## Mini-Assignment #5by christina radatz-sachs, m.s., ches

Exercise #1

Exercise #1: Recalling 20-25 details of current setting. What I noticed right away was that I wasn't sure what I was supposed to be focusing on in the environment â€“ was it supposed to be physical items in the environment? Sounds? Things that I could feel? I kind of went with both â€“ though I stayed with the emphasis on physical items. Once I got over that little hump of a decision, then it was easier. :-)

Exercise #2

What really existed: Object chosen to stare at for 20 minutes, then turn away, recall and draw it
What existed in my mind's eye 30 minutes later, lol ðŸ˜‚Oui, it sure doesn't look too great! A few things I noticed was sitting there for that length of time, was different little "tricks" I was trying to use to remember the size and placement of objects â€“ for example, I found myself using letters of the alphabet at times to describe either positive or negative spaces of an object, such as the giraffes' back legs, like an "I" and an "L." I also found myself drawing imaginary horizontal and perpendicular lines over the artwork, when I was staring at it, and placing the items in the resulting quadrants in my mind, to help with placement later. Honestly, I was impressed that I even came up with doing that! ðŸ˜œ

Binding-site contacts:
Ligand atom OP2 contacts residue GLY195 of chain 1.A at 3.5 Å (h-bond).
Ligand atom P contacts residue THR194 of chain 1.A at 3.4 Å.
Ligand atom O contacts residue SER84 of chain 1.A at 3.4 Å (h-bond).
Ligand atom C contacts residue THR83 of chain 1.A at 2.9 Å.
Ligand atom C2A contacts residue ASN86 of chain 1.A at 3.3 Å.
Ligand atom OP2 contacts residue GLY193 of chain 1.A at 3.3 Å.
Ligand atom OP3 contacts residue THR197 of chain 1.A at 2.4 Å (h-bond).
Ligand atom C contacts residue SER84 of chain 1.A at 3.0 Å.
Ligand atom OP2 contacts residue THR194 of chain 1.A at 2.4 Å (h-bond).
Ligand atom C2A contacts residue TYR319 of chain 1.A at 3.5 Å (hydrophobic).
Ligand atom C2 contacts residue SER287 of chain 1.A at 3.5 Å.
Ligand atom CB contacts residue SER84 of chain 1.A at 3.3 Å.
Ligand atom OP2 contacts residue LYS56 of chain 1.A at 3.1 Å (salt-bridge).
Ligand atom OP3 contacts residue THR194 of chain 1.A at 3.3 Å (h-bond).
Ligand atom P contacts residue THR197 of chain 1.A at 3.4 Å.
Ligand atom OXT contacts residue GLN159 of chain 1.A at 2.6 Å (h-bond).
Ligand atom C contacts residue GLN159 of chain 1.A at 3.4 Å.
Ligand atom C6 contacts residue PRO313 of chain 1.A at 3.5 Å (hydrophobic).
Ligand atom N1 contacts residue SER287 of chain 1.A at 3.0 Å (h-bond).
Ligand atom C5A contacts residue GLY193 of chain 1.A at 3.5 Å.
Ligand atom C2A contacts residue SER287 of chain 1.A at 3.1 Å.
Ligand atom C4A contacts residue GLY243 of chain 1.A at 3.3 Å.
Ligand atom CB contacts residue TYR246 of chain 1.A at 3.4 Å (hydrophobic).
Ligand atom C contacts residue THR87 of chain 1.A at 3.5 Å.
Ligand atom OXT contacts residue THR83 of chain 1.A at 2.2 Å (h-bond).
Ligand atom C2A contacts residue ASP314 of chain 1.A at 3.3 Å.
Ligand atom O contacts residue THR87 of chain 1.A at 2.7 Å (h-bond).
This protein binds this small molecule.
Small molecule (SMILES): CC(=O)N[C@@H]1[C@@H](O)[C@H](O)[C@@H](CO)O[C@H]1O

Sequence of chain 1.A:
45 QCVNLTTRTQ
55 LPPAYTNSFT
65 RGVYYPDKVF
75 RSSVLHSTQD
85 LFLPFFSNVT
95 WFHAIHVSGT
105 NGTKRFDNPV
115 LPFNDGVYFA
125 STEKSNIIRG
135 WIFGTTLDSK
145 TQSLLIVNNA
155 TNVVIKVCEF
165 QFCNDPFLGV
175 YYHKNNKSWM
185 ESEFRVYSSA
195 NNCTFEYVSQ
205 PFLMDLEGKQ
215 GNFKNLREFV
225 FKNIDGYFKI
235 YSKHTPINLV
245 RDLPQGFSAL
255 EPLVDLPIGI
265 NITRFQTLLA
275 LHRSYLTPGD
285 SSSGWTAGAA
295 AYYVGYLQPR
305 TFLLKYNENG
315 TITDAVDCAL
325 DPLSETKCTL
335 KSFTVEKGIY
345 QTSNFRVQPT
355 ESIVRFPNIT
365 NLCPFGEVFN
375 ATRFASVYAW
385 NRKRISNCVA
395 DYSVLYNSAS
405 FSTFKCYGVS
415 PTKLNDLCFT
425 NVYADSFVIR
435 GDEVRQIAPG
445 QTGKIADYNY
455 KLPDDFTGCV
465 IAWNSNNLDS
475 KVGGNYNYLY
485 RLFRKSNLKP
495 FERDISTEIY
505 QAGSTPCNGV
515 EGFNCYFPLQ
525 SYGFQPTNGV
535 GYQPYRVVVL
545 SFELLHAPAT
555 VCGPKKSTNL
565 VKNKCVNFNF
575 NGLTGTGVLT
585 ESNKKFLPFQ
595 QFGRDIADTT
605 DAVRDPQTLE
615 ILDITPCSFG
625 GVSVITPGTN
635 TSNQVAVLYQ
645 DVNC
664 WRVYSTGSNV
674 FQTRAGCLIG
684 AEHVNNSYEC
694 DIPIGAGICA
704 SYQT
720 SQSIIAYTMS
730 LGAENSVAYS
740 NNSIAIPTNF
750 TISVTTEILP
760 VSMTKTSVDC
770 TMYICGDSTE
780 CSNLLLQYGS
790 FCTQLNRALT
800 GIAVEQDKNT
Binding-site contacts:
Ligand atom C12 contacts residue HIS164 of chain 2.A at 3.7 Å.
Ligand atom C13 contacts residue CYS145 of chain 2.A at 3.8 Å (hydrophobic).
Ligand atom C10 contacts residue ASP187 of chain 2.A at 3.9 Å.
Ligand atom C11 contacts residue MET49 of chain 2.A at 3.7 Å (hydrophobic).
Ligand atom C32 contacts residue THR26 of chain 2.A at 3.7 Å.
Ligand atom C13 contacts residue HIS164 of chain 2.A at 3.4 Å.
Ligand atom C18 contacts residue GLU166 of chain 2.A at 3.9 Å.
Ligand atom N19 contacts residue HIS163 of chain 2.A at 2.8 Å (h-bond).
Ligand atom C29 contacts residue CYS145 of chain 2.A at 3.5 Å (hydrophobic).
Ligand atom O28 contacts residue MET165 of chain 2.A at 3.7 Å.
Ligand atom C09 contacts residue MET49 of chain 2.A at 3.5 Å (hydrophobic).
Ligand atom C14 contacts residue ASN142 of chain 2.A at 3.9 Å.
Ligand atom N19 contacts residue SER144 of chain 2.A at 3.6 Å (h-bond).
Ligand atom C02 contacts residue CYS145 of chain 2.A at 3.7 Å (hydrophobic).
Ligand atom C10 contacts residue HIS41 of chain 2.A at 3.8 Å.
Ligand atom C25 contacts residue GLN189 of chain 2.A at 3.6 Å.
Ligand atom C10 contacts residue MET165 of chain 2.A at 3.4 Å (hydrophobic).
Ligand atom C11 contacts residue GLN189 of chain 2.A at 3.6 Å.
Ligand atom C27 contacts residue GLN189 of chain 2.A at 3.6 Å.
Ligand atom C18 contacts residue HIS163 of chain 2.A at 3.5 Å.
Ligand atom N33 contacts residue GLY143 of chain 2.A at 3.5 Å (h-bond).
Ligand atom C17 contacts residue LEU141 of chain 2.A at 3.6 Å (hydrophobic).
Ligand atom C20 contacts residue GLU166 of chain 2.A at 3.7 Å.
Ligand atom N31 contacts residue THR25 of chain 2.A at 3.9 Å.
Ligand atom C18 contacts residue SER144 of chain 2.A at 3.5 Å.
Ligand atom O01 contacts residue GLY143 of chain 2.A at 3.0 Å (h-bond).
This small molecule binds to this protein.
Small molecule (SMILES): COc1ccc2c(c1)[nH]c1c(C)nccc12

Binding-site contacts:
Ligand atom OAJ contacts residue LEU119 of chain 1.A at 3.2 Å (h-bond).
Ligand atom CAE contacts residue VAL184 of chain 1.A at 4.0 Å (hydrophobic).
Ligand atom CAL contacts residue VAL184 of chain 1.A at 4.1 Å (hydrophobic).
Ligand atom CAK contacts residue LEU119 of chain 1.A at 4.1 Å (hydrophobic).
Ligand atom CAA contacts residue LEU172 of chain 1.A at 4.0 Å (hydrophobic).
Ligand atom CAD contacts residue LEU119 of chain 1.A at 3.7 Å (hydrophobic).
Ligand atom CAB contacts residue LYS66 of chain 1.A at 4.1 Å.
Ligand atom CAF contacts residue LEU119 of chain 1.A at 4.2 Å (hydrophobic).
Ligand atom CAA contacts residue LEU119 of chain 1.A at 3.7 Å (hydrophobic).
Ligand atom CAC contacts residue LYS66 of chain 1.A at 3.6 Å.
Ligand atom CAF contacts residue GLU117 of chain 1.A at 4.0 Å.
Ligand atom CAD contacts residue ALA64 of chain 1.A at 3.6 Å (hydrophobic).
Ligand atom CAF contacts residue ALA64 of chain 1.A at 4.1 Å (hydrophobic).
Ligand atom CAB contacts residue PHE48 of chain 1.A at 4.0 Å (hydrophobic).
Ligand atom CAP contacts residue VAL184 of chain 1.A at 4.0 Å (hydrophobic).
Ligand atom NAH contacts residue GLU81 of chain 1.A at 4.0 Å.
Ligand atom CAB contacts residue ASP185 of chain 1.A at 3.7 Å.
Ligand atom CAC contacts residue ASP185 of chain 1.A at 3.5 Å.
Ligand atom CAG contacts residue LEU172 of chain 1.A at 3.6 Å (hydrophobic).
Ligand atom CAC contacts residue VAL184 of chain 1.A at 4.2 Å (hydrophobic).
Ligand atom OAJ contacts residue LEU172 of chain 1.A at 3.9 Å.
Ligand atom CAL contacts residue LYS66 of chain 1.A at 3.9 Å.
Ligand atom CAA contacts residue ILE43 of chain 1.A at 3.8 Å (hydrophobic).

Exercise #3, Blind Contour Drawing

Yeah, blind contour is not my favorite art exercise, LOL. But I respect it for what it demonstrates to us while experiencing it.. As a person with "perfectionist" tendencies, it is pure chaos for me, to have a pencil to paper and not be able to look at what I'm drawing â€“ it feels like a complete lack of control â€“ I know while I'm doing it I'm really off the mark and my anxiety spikes accordingly!! I love shells and have collected them my whole life;. As I was attempting to just do an outline of this one for the exercise, I noticed its sheer perfection, of something created in nature, by "simply" water, time, and what ever little creature called it home. ðŸ˜Š

OVERALL REFLECTION: I believe each of these three exercises invoked different parts of the brain, of the use of our senses, of where we were focusing our attention . . . The first exercise to me was very "left-brained," logical, and simply assigning vocabulary to images in my mind's eye. The second exercise was really far and away from words in many respects, from my perspective â€“ it was about getting lost in shapes, colors, areas of dark and light, sharp and soft edges, spatial assessments, etc. Trying to "transcribe" the results of that type of assessment by drawing out everything that was focused upon was certainly using a different skill set (compared to just writing down a series of words, naming items that were recalled within the environment). So, artistic skill from head to hand was required for this second exercise. The last one, the blind contour drawing, felt like a much greater "leap of faith" for me â€“ blindly hoping my hand would not fail me for what it was my eyes were reporting! I can see how all three exercises can be used for artistic development, for what types of things we pay attention to, what elements we focus on, and for what reasons. I haven't done things like this in years, so it was very refreshing for me!

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